Love is something that brings us on these type of questions....bcoz most of us are in confusion...but according to me--love is about caring anyone we want..if anything happens to those we love seems that happend to us...it may be happiness,joy,sad....etc...connection of feelings iz not only love..as an example -if a man may be a leader does something good for his peoples or country then it's not his feelings connected with people's but that's also love..love for humanity.....samething is with others...someone loves his/her family;frnds;lifepartner;sometime it starts with attraction(boyfriend,girlfriend),nation, thing .........so we should love everything that's good for good people Love iz great....it is that thing that always spread happiness...it's a passion to keep and be happy and satisfied with life......so as someone blessed by god for a good life... .....Love is great.....and people who follow love are more great..so try loving......start loving..and get love get life..bcoz love iz life
late 13c., "restorative powers of the body, bodily processes; powers of growth;" from Old French nature "nature, being, principle of life; character, essence," from Latin natura "course of things; natural character, constitution, quality; the universe," literally "birth," from natus "born," past participle of nasci "to be born," from PIE *gene- "to give birth, beget" (see genus ).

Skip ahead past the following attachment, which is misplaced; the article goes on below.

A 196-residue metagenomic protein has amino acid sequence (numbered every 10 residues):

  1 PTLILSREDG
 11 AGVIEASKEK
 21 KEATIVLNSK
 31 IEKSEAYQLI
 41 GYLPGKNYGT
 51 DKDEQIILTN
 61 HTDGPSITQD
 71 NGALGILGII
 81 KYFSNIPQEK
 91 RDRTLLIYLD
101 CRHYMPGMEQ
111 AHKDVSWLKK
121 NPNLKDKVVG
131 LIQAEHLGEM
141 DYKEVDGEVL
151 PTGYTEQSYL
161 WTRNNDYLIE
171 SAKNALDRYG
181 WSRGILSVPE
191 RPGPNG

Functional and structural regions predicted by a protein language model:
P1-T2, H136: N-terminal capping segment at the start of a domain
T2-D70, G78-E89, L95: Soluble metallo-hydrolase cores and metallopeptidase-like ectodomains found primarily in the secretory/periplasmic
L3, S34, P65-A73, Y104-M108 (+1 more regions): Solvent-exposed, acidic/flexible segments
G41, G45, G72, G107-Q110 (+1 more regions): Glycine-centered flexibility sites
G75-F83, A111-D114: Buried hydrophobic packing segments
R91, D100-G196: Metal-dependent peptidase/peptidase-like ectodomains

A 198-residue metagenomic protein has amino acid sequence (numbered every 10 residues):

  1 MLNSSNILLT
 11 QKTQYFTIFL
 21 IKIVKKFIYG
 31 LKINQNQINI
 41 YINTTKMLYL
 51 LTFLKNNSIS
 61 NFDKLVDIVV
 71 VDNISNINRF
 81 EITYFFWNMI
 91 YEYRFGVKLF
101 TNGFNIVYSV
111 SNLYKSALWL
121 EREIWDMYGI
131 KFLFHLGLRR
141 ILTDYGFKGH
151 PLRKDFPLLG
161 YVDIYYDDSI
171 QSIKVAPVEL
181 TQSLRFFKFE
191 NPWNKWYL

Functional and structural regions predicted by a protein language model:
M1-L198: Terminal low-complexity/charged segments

From late 14c. as "creation, the universe;" also "heredity, birth, hereditary circumstance; essential qualities, innate disposition" (. human nature ); "nature personified, Mother Nature." Specifically as "material world beyond human civilization or society" from 1660s. Nature and nurture have been contrasted since 1874. Nature should be avoided in such vague expressions as 'a lover of nature,' 'poems about nature.' Unless more specific statements follow, the reader cannot tell whether the poems have to do with natural scenery, rural life, the sunset, the untouched wilderness, or the habits of squirrels." [Strunk & White, "The Elements of Style," 3rd ed., 1979]
One notable fact about the reception of deconstruction in the United States was its relatively early acceptance by departments of literature compared to departments of philosophy. Undoubtedly , there are several reasons for this, but one may be that, as Geoffrey Hartman notes, “Deconstructive criticism does not present itself as a novel enterprise” because the ambiguity and contextuality, the interplay of the spoken and written word, that deconstruction emphasizes in philosophical texts are both more obvious and more acknowledged in literary ones. At the same time, deconstruction, by foregrounding the fact that “Everything we thought of as spirit, or meaning separable from the letter of the text, remains within an ‘intertextual’ sphere” (DC viii), opened important channels of communication between philosophy and literary studies.